Stargazers, this weekend you must get yourselves to prime viewing areas, far from city lights and above the clouds.
Overnight Saturday and into dawn Sunday, the annual Orionid meteor shower will be at peak, and, for your viewing pleasure, the crescent moon will have set.
Can't get to a dark location above the clouds? NASA is livestreaming the night sky from its Marshall Space Flight Center in Huntsville, Ala. The stream will show a gray box during daylight hours.
The annual shower comes every October as Earth crosses a debris path left in the wake of Halley's Comet, which visited the blue planet in 1986. The bright "shooting stars" you'll see are pieces of debris entering Earth's atmosphere and vaporizing as they fall, according to EarthSky.
"These fast-moving meteors occasionally leave persistent trains and bright fireballs. If you trace these meteors backward, they seem to come from the Club of the famous constellation Orion the Hunter," EarthSky reports.
The best time to watch begins at 11:11 p.m. , when the moon sets, until the sky begins to brighten at about 5:40 a.m. Sunday, according to the Griffith Observatory Sky Report.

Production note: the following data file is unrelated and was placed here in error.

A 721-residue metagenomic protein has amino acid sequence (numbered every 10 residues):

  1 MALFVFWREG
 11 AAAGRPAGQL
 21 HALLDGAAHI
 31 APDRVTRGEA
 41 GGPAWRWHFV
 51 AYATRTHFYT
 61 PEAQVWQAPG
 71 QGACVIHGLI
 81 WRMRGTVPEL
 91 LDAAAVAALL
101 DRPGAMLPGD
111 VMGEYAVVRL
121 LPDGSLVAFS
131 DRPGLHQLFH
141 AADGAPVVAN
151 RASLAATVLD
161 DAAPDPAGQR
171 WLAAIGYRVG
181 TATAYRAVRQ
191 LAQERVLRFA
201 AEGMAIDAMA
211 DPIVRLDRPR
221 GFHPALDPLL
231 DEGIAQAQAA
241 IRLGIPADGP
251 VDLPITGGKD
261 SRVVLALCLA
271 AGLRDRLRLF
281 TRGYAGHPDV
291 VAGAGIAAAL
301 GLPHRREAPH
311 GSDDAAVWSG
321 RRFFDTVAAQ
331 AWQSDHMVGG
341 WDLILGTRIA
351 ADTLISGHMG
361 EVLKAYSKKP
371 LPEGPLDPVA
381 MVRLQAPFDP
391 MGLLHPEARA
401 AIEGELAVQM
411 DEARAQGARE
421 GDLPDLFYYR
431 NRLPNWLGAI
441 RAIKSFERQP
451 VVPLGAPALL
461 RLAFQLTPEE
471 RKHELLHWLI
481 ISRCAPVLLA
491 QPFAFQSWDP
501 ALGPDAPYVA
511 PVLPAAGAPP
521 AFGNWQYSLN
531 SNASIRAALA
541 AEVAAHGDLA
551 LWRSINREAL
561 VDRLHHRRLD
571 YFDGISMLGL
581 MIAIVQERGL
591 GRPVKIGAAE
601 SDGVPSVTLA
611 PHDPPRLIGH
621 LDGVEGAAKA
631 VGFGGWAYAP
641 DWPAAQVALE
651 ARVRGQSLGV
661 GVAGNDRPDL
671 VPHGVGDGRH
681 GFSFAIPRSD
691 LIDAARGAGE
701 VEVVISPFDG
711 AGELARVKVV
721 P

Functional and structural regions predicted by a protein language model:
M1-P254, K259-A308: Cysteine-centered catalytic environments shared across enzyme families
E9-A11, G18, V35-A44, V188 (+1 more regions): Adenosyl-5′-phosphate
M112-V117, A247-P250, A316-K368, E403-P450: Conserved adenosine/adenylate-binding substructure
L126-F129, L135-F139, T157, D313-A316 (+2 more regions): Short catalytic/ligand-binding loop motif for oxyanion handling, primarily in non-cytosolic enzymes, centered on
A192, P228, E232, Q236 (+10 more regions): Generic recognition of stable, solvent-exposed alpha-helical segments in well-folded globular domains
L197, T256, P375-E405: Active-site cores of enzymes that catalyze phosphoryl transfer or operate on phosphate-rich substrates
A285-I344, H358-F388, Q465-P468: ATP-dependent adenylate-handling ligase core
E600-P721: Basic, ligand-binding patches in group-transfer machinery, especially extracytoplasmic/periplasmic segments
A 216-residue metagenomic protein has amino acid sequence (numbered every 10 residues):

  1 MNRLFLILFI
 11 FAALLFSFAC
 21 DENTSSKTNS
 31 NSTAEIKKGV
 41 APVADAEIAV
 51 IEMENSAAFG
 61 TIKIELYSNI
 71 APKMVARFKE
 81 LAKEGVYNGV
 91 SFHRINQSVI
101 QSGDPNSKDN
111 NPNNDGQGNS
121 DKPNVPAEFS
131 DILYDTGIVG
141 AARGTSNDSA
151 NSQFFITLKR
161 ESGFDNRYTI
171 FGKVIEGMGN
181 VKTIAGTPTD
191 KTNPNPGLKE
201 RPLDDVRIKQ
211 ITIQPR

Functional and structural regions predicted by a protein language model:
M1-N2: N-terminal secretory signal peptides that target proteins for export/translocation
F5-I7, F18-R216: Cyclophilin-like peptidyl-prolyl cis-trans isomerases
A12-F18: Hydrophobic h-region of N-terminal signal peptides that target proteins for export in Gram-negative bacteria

Before dawn, up to 25 Orionids per hour will be visible in areas where there's no urban lights.
Jupiter and Venus will also be visible. Stargazers can find the darkest skies with this iPhone app.
The head of NASA's Meteoroid Environment Office said the Orionid shower isn't the strongest, but it's one of the prettiest. The meteors strike the Earth's atmosphere at 148,000 mph, NASA's Bill Cooke said.
The Griffith Observatory will have one of its Public Star Parties from 2 to 9:45 p.m. Saturday, but Griffith Park will close just before the viewing gets good, so you'll want to head elsewhere for the big show.
Low clouds and fog forecast for Saturday night are expected to spread inland overnight and into Sunday, so you may need to seek mountain high ground to get a glimpse of this mighty meteor shower.